Measure for Measure Contents
- Shakespeare, William
- 1564 - 1582: William Shakespeare's Stratford Beginnings
- 1582 - 1592: William Shakespeare's Marriage, Parenthood and Early Occupation
- 1592 - 1594: William Shakespeare's Life In London, part 1
- 1594 - 1611: William Shakespeare's Life In London, part 2
- 1594 - 1611: William Shakespeare's Life In London, part 3
- 1611 - 1616: William Shakespeare - Back to Stratford
Act IV, scene iv
Enter ANGELO and ESCALUS
Every letter he hath writ hath disvouched other.
In most uneven and distracted manner. His actions
show much like to madness: pray heaven his wisdom be
not tainted! And why meet him at the gates, and
redeliver our authorities there
I guess not.
And why should we proclaim it in an hour before his
entering, that if any crave redress of injustice,
they should exhibit their petitions in the street?
He shows his reason for that: to have a dispatch of
complaints, and to deliver us from devices
hereafter, which shall then have no power to stand
Well, I beseech you, let it be proclaimed betimes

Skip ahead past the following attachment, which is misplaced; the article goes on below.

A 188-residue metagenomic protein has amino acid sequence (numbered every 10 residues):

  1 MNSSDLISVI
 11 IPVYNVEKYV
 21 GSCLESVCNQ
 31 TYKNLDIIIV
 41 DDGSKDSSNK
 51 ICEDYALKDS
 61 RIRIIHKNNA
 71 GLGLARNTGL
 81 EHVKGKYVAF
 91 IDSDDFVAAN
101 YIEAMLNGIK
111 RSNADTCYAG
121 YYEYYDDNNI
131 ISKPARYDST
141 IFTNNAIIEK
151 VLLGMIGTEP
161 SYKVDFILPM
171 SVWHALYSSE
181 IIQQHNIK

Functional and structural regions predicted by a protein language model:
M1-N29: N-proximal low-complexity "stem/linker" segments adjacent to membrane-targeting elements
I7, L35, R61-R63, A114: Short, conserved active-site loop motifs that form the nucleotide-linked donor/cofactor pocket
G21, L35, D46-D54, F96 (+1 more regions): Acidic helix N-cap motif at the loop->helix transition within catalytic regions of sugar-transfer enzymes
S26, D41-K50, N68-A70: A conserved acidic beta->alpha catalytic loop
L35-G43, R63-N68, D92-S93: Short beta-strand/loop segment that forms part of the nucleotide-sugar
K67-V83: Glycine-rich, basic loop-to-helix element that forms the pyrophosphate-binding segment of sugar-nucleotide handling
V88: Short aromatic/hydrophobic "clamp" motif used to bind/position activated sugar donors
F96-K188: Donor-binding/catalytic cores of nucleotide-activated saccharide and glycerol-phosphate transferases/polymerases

i' the morn; I'll call you at your house: give
notice to such men of sort and suit as are to meet
I shall, sir. Fare you well.
This deed unshapes me quite, makes me unpregnant
And dull to all proceedings. A deflower'd maid!
And by an eminent body that enforced
The law against it! But that her tender shame
Will not proclaim against her maiden loss,
How might she tongue me! Yet reason dares her no;
For my authority bears of a credent bulk,
That no particular scandal once can touch
But it confounds the breather. He should have lived,
Save that riotous youth, with dangerous sense,
Might in the times to come have ta'en revenge,
By so receiving a dishonour'd life
With ransom of such shame. Would yet he had lived!
A lack, when once our grace we have forgot,
Nothing goes right: we would, and we would not.
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